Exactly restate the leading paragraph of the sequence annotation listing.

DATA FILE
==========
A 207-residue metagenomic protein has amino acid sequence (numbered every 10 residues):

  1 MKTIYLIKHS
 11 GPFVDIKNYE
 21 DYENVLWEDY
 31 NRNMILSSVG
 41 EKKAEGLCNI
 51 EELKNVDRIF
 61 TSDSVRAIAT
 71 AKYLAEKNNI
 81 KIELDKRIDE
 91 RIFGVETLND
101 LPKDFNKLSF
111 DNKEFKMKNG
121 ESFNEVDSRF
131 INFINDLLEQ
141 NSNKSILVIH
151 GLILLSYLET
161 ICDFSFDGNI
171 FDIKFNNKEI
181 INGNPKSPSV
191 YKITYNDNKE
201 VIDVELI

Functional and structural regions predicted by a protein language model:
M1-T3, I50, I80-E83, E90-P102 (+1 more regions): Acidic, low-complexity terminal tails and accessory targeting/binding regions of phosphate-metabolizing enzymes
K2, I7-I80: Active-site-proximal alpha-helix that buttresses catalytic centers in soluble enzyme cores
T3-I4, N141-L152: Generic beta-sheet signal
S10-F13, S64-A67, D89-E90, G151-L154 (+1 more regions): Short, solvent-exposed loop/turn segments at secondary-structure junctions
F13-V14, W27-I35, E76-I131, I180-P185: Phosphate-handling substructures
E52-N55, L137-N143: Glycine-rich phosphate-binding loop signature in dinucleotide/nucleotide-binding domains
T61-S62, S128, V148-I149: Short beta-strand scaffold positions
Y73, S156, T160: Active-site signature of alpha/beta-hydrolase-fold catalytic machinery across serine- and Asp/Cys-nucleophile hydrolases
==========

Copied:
A 207-residue metagenomic protein has amino acid sequence (numbered every 10 residues):